Amid the world’s undivided attention towards the Ukraine crisis, Kashmir remains under an unprecedented wave of violence and an environment of suppression manifested by the Indian forces. The ongoing human rights violations, domicile rules in the aftermath of abrogation of Kashmir’s special status and the massive crackdown on the innocent Kashmiris, have raised serious questions on the state of affairs in the self-proclaimed world’s largest democracy. The current situation in Kashmir has the ingredients needed for an inadvertent escalation in the region. Emerging dynamics demonstrate the reality of Modi’s anti-Pakistan and anti-Muslim policy, which is not merely an electoral strategy but also linked with Rashtriya Swayamsevak Sangh (RSS) and BJP’s extremist vision of Hindu nationalism.
The delimitation is an act of redrawing the boundaries of an assembly to represent changes in population over time. The decision of redrawing these boundaries in Jammu and Kashmir was carried out by the Delimitation Commission which came into being on 6th March 2020, only six months after the abrogation of Kashmir’s special status on 5th August 2019. The redefining of electoral boundaries by the Commission is a tragedy in itself. The Commission recently issued a list increasing the number of seats in the Indian Illegally Occupied Jammu and Kashmir (IIOJK) from 83 to 90. This includes 6 constituencies which will be in the Hindu-majority Jammu region and one in the Muslim-majority Kashmir region. It is tragic as Jammu has 37 seats and Kashmir holds 46 seats. The Commission proposed increasing the number of seats to 43 and 47 respectively. In addition, it also aimed for the removal of distinction between Jammu and Kashmir, considering it as one constituency. The same pattern was reflected in the combining of Anantnag region in Kashmir with Rajouri and Poonch in Jammu to bring about a combined Anantnag-Rajouri as a Parliamentary constituency. The upcoming assembly elections on the basis of the Delimitation Commission’s proposals will thus end up electing a Hindu chief minister for the India’s only Muslim-majority territory. Hence, it will be a trump card for the Bharatiya Janata Party (BJP) in the 2024 parliamentary elections.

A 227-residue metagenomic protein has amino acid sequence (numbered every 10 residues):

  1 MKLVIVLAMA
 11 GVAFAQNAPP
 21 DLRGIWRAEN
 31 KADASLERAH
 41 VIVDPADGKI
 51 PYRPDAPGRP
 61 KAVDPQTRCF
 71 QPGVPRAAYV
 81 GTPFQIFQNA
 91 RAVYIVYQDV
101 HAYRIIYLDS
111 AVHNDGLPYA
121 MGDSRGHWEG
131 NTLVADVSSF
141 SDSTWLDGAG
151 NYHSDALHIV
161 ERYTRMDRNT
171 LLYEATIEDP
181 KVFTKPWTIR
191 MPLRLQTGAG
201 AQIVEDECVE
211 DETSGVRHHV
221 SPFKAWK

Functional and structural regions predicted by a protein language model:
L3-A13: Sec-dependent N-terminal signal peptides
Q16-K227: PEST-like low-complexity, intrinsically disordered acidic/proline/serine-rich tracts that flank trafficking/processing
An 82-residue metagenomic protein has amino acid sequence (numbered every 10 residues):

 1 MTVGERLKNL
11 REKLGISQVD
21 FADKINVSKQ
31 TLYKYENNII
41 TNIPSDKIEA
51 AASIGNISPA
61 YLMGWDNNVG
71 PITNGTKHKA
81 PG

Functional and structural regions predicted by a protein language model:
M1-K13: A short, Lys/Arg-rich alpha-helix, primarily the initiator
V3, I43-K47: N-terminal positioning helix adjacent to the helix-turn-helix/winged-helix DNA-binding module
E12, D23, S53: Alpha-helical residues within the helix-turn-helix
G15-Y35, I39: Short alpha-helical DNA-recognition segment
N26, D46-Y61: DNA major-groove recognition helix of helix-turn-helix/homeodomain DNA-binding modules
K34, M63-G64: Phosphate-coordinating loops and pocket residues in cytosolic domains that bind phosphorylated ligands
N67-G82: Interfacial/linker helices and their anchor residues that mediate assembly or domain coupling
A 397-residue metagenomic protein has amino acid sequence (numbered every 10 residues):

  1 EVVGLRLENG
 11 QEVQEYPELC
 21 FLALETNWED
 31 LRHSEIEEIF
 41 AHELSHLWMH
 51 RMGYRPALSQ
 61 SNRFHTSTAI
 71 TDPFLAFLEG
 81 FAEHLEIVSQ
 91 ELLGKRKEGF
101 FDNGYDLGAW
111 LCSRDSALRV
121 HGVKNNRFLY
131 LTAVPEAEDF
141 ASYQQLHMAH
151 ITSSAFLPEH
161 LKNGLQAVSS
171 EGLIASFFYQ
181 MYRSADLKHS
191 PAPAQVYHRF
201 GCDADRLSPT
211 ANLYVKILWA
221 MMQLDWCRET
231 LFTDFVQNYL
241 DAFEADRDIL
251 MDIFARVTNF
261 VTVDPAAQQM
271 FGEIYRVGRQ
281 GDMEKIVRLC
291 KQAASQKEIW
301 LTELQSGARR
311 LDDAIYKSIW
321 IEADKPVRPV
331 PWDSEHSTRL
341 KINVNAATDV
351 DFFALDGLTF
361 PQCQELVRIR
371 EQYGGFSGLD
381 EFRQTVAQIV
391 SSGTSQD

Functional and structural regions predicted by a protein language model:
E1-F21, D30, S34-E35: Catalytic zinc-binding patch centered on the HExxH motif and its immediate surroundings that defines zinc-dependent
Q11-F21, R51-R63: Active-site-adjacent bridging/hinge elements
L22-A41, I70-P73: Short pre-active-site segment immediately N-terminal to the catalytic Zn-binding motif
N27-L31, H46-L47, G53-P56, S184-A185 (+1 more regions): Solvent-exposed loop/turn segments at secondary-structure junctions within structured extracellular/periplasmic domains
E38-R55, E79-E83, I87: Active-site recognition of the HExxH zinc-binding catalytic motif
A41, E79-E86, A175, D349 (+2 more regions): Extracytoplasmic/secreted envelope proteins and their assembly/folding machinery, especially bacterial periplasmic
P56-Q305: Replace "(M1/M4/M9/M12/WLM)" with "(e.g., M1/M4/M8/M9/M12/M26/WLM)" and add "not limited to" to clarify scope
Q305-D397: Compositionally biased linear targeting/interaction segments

Voting rights in the region were initially reserved for the permanent residents of Kashmir, which was annulled after the 5th August move. Now, this unconstitutional move has also revived fears among the Kashmiris that the local population would be barred from the local legislatures, thus disempowering them systematically. The delimitation will not only save the BJP from people traditionally opposed to it, but also alienate the ethnic Kashmiri Muslims. It is evident that such moves are meant to institutionalize the Hindu-majority rule and reinforce the demographic changes in the occupied region. The process was hinted at when the Jammu and Kashmir Grant of Domicile Certificate (Procedure) Rules was passed in 2020, allowing the issuance of domicile certificates to non-Kashmiris. The move stands in clear violation of Article 49 of Geneva Convention 4 which states that “the occupying power shall not deport or transfer parts of its own civilian population into the territory it occupies.”
Modi’s government has once again disregarded the Constitution by reinstating the Delimitation Commission to turn an electoral majority into a minority. It testifies to the ultimate goal of demographic change in Kashmir, the heinous design behind the abrogation of Article 370 and 35(A). The BJP government is focusing on a strategy to settle Hindu migrants in the occupied region where Muslims make up almost 95% of the total population.
Some other strategies for bringing demographic changes include land allotment for Pandits, Hindu shrines and establishing cantonments. It is a fact that such an environment of massive suppression, systematic alienation and human rights violations is not conducive to peace in the region. The world holds a moral obligation to force India to implement the United Nations Human Rights Commission (UNHRC) Resolutions. Based on UN resolutions, Pakistan also needs to develop a strong counter narrative focusing on legal aspects of the Kashmir issue. Use of proactive diplomacy by Pakistan is also required for an effective strategy by the policymakers to project India’s human rights violations on all international forums.